It will be appreciated the multimodal fusion technology described herein may be comprised of one or more conventional processors and unique stored program instructions that control the one or more processors to implement some, most, or all of the functions described herein; as such, the functions of determining a set of joint multimodal interpretations and determining a ranked set of integrated multimodal interpretations may be interpreted as being steps of a method. Alternatively, the same functions could be implemented by a state machine that has no stored program instructions, in which each function or some combinations of certain portions of the functions are implemented as custom logic. A combination of the two approaches could be used. Thus, methods and means for performing these functions have been described herein.

In the foregoing specification, the invention and its benefits and advantages have been described with reference to specific embodiments. However, one of ordinary skill in the art appreciates that various modifications and changes can be made without departing from the scope of the present invention as set forth in the claims below. Accordingly, the specification and figures are to be regarded in an illustrative rather than a restrictive sense, and all such modifications are intended to be included within the scope of present invention. The benefits, advantages, solutions to problems, and any element(s) that may cause any benefit, advantage, or solution to occur or become more pronounced are not to be construed as a critical, required, or essential features or elements of any or all the claims.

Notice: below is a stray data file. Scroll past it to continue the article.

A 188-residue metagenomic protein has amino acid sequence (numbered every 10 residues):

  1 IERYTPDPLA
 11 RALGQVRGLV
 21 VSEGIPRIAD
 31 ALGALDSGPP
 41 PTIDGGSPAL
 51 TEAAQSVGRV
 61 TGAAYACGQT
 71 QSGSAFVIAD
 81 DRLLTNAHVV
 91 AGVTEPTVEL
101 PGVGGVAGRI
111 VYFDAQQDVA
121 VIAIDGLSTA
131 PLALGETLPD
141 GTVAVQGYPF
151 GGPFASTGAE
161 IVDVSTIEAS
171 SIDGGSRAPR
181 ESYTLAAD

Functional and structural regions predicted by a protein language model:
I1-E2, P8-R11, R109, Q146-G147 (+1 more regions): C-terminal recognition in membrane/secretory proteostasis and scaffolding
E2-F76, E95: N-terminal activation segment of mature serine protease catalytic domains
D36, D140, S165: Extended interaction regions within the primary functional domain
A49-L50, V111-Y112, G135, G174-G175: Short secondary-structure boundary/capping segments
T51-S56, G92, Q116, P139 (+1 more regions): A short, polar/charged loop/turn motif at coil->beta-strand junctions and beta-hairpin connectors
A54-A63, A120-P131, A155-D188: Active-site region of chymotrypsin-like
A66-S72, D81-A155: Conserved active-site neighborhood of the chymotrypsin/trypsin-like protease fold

As used herein, the terms “comprises,” “comprising,” or any other variation thereof, are intended to cover a non-exclusive inclusion, such that a process, method, article, or apparatus that comprises a list of elements does not include only those elements but may include other elements not expressly listed or inherent to such process, method, article, or apparatus.

A “set” as used herein, means a non-empty set (i.e., for the sets defined herein, comprising at least one member). The term “another”, as used herein, is defined as at least a second or more. The terms “including” and/or “having”, as used herein, are defined as comprising. The term “coupled”, as used herein with reference to electro-optical technology, is defined as connected, although not necessarily directly, and not necessarily mechanically. The term “program”, as used herein, is defined as a sequence of instructions designed for execution on a computer system. A “program”, or “computer program”, may include a subroutine, a function, a procedure, an object method, an object implementation, an executable application, an applet, a servlet, a source code, an object code, a shared library/dynamic load library and/or other sequence of instructions designed for execution on a computer system. It is further understood that the use of relational terms, if any, such as first and second, top and bottom, and the like are used solely to distinguish one entity or action from another entity or action without necessarily requiring or implying any actual such relationship or order between such entities or actions.

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Classifications
U.S. Classification382/225, 715/863
International ClassificationG06F3/038, G06K9/62, G06F3/00
Cooperative ClassificationG06F3/038, G06F2203/0381
European ClassificationG06F3/038